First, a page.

David Wesley Hill was known simply as David W. Hill when I bought his weird western “Far From Laredo” for Black Gate 4. Man, that was a great story. Gunslinger Charles Duke Demons is summoned from 19th Century Texas by poor villagers to deal with three very different — and very deadly — demons. Strange seduction attempts, a forest of trees that used to be men, and a frog-demon blocking a bridge all challenge Duke on his journey… not to mention a reward that turns out very differently than expected.
Duke returned in “The Good Sheriff” in Black Gate 13, one of the strangest and most original tales I’ve ever published. Duke is hired as sheriff of a strange frontier town peopled by dogmen and demons… and a powerful sorcerer who knows how to send him home. But first he must confront a fallen god in an epic shootout in the middle of town.
I wish I could have published a great many more Charles Duke stories, but David turned his attention to novels — including the acclaimed At Drake’s Command, which Awesome Indies called “A godsend to readers.” But I admit I was most intrigued by his first novel, Castaway on Temurlone, featuring as it does space pirates, beautiful clones, and cannibal innkeepers.
It is indeed a Universe of Miracles! But not for young Pimsol Anderts, idle and jobless on a depressed, waterlogged world, until he signs aboard the interstellar freighter Miraculous Abernathy. Indentured to the aristocratic Wirthy family — and bewitched by beautiful Mirable Wirthy, the latest clone of the long-dead matriarch Imogene Wirthy — Pim’s adventure has barely begun when pirates attack, forcing him to flee the ship with Mirable in tow.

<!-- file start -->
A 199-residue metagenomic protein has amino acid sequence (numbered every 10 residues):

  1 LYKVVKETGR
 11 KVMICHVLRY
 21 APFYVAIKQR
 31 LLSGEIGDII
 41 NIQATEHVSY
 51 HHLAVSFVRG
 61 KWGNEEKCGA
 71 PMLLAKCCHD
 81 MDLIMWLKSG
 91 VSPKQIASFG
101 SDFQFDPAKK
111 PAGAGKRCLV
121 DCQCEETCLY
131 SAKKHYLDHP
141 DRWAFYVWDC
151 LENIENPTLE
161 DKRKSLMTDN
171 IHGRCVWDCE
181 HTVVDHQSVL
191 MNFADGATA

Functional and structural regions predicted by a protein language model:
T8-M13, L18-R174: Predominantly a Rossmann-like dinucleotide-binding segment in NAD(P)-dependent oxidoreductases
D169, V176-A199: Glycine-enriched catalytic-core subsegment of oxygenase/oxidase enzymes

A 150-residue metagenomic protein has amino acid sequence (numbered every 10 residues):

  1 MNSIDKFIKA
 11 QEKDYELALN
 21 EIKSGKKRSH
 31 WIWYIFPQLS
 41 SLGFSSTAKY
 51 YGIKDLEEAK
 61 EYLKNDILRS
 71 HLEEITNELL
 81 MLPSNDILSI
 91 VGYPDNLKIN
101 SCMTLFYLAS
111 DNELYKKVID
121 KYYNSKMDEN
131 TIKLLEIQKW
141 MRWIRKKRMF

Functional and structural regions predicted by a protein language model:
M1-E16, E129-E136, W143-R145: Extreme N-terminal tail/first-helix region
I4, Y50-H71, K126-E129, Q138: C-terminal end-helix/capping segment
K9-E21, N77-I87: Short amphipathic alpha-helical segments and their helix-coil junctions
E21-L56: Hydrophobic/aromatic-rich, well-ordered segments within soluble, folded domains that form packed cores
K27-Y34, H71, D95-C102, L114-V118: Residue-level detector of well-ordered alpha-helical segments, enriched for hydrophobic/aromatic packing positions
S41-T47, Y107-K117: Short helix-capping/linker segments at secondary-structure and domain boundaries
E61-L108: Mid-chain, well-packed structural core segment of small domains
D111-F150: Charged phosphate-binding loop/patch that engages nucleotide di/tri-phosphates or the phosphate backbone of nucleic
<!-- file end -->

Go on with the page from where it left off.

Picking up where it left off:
Suddenly they are castaways on the primitive planet Temurlone. Separated from his beloved by the Marvelous Flying Bicycle Men and doomed to hard labor in the Temurlone meat mines, Pim knows that nothing can keep him from the woman who is his destiny. He will brave any trial an uncaring God puts before him — escaping the sensuous seductions of the Man Mother, surviving the culinary horrors of the cannibal innkeeper Harmony Repute, courageously facing the threat of eternal toil in the sweatshops of Charming Corners — in the name of love.
I finally bought a copy last month and was pleased to find a note on the last page reading “The adventures of Pimsol Anderts will continue in Escape from Temurlone.” David was busy with other endeavors this year — his first short story collection, The Curtain Falls and Other Stories, appeared on April 20, 2013 — but I’ll keep my eye out hopefully for more far-flung space adventures featuring Pimsol Anderts.
Castaway on Temurlone was published on August 11, 2011 by Temurlone Press. It is 289 pages, priced at $12.95 in trade paperback and $2.99 for the digital edition. The cover is by Vincent di Fate. Buy your copy at Amazon.com, Barnes & Noble, and other fine booksellers.